Inspirational female cricketers
Retired - Charlotte Edwards (UK)
Before retiring in 2016, Edwards was the captain of the England team, where she played 220 games and won three Ashes. Edwards was the first female cricketer to score 1,000 runs, 50 wickets and 50 catches. To top off such a successful career, she also has an MBE and CBE for her services to the sport.
Present - Ellyse Perry (Australia)
Perry has enjoyed a varied career to date. At the beginning of her professional sporting life, she played both international cricket and football. In 2014, she chose to focus on cricket and has achieved much success. An inspiration to girls, women and sports players the world over, Perry has won the ‘Belinda Clarke Award’ three times, and has helped her teams win the Women’s World Cup and four International Cricket Council (ICC) Women’s World Twenty20.
Future - Jemimah Rodrigues (India)
At just 13 years old Rodrigues was part of the under-19s team and in 2018 she was named the standout player in the team ICC Women’s World Twenty20 tournament. She currently sits in the top ten of the T20I (Twenty20 International) batting rankings, alongside more established players. Watch this space…
Perhaps one of the largest pay discrepancies in female sports is the difference in winnings between female and male snooker professionals.
Take the 2019 World Championship for example, where the male winner received a handsome £500,000 prize compared to the £15,000 that the female winner received. In fact, players who make it to the last 48 receive £15,000 in the Men’s World Championship.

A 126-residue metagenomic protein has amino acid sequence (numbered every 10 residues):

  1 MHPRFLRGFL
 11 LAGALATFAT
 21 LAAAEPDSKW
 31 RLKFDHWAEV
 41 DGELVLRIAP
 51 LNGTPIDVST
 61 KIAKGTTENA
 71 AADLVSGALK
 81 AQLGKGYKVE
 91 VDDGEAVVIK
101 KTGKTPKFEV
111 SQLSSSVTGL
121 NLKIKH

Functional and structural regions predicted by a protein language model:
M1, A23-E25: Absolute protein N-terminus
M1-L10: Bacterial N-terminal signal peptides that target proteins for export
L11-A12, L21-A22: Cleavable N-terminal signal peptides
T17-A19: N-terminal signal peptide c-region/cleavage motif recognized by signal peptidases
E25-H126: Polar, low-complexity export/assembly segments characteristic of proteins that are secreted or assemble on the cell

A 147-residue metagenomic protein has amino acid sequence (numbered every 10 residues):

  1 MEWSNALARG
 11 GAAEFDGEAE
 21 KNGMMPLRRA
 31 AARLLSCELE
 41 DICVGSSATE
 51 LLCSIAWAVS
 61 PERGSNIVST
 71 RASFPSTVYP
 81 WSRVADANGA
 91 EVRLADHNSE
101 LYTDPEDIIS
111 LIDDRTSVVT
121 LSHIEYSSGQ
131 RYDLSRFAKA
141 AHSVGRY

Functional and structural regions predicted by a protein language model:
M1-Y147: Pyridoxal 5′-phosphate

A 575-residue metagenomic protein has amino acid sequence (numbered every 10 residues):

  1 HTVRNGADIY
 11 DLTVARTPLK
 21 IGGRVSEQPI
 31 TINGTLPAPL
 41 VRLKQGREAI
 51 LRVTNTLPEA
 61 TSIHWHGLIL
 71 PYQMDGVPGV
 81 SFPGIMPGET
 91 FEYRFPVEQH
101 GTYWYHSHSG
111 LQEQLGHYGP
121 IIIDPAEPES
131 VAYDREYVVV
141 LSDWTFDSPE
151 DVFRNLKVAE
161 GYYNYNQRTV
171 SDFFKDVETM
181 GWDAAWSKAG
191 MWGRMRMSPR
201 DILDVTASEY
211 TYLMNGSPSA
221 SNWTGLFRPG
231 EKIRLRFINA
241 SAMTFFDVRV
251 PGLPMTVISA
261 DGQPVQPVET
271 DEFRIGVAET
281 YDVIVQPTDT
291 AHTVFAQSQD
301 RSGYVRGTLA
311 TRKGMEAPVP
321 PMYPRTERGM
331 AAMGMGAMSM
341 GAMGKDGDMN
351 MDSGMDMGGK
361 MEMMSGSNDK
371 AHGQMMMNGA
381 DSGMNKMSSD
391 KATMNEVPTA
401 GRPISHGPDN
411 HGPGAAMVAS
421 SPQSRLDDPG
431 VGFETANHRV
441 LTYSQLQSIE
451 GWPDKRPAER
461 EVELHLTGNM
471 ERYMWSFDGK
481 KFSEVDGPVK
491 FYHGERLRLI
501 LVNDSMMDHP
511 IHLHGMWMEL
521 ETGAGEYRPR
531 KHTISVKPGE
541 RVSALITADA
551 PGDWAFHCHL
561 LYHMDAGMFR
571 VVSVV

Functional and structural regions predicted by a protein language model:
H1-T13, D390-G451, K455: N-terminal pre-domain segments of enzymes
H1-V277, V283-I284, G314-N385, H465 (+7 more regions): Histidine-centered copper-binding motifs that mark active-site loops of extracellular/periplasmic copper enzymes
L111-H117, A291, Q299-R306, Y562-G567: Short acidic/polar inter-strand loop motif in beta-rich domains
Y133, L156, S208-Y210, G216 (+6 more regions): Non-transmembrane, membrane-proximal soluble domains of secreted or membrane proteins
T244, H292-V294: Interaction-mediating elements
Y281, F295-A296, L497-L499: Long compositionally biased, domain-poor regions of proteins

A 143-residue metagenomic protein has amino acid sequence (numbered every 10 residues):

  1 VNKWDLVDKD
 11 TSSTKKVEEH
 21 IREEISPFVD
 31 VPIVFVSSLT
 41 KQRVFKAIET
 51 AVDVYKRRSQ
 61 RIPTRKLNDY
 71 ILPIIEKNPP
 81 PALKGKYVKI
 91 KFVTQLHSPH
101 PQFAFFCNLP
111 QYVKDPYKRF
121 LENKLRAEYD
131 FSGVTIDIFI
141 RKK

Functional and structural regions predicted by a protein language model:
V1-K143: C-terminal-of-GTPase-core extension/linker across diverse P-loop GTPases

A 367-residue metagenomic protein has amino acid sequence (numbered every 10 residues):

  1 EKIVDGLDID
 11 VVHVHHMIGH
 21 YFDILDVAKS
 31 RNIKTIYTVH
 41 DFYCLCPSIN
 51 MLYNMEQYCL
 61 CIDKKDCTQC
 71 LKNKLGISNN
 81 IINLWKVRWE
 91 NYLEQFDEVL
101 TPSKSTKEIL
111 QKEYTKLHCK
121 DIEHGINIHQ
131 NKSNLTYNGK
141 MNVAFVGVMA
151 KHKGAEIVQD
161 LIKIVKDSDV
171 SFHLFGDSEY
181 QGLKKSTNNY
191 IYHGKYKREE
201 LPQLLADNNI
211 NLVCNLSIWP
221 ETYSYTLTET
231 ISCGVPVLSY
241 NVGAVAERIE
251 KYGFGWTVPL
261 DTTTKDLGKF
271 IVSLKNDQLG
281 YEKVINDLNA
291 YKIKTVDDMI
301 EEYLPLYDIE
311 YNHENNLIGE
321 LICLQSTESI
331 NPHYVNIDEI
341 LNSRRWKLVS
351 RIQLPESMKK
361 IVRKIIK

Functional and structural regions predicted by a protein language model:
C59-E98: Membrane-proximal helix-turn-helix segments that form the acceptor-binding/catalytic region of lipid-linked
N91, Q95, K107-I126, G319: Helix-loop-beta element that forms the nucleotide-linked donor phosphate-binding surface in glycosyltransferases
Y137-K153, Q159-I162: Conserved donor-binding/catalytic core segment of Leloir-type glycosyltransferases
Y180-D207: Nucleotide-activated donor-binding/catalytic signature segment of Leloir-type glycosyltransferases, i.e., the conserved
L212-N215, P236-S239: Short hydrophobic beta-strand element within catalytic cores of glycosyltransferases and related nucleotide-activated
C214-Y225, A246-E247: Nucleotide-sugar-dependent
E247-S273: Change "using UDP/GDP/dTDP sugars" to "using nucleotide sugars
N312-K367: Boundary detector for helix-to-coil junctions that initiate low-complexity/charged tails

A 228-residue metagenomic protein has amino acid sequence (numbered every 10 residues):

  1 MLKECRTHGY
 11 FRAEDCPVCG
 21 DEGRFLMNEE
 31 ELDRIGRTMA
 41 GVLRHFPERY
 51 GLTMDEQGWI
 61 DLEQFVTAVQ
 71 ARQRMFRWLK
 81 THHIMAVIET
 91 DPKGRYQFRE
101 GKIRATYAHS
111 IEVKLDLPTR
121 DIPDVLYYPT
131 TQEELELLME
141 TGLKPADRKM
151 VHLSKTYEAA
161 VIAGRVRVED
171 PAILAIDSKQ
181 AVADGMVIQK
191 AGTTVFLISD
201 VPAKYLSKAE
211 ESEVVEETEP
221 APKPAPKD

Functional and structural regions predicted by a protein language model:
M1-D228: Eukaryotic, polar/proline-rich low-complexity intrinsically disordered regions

Inspirational female snooker players
Retired - Allison Fisher (England)
Having started to play snooker at a young age, Fisher had perfected her game by her late teens and went on to set a then-record of seven world titles. In the late 80s and early 90s, Fisher’s winning streak continued as she was part of the first Championship to leave the UK. She was such a formidable component that she was named The Duchess of Doom.
Present - Reanne Evans (UK)
As a 12-time World Snooker Champion, Evans is the first woman to qualify for the final stages of a professional ranking event and the first to win a match at the professional World Championship. This talented woman has been playing since 2002 and is still going strong.
Future - Varsha Sanjeev (India)
Sanjeev is an upcoming snooker player who claimed the 2016 bronze in the under-21 Championship. In 2017, she also reached the quarter-final of the World Championship. In 2019, Sanjeev won the women’s national title, beating many other snooker professionals.
Doing it right - Tennis
Since 2007, tennis has been leading the way for female athletes ensuring equal winnings across all four major tournaments no matter what your gender.
We’re sure you know many inspiring female sports stars that you’d like to thank this International Women’s Day. If so, head over to our socials and share the love ❤️ Remember to use the #BeUnstoppable✊